Hailed as "the best baseball movie ever," Sugar follows one young man's journey from a village in the Dominican Republic to a minor league baseball team in Iowa. Filmmakers Anna Boden and Ryan Fleck talk about creating the film.
Satchel Paige was a dazzling pitcher with a scorching fastball. A decade before Jackie Robinson became the first black player in Major League Baseball, Paige helped integrate the sport by touring the country and playing exhibition games with white players. Larry Tye, the author of the biography Satchel: The Life and Times of an American Legend, describes Paige's pre-game performance as the show before the show.
Doug Glanville is a former major league baseball player with an engineering degree from an Ivy League school who writes about baseball for The New York Times. Glanville's new book, The Game From Where I Stand, is an insider's look at the world of professional sports.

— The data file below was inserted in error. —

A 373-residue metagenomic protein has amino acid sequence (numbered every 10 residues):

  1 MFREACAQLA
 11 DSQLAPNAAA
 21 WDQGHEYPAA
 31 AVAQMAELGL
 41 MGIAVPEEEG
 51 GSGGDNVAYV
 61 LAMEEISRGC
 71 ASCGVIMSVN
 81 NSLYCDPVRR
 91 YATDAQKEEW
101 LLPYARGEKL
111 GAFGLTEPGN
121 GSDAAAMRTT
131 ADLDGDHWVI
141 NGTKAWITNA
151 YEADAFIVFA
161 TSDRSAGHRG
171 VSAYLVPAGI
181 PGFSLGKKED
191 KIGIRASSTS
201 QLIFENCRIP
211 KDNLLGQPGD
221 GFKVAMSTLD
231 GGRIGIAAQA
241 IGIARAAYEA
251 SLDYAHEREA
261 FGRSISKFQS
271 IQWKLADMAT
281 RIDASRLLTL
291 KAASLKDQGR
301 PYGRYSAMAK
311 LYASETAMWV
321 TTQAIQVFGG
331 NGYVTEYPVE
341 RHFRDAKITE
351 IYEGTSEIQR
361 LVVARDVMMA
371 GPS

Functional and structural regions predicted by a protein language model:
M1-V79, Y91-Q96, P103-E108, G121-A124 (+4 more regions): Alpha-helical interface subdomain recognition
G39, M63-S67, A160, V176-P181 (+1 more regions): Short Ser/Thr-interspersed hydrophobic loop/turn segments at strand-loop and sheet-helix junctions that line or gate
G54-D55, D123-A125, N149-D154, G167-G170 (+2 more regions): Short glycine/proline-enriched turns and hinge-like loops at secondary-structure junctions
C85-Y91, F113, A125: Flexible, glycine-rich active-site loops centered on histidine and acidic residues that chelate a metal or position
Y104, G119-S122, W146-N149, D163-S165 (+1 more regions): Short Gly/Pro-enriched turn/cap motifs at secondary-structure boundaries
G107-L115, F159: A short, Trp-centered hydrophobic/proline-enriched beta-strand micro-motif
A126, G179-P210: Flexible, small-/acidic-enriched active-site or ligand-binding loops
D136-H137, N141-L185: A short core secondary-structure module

In a new memoir, the Major League Baseball catcher opens up about getting drafted in the 62nd round, his feud with Roger Clemens and what it's like to go into retirement. Leaving the game, he says, was "like a small death."
The hitter had a swing so pure and flawless that Mickey Mantle would watch him take batting practice. But he was also a tormented soul who hurt a lot of people, including himself. Ben Bradlee Jr. delivers a deeply personal account of Williams' life in The Kid.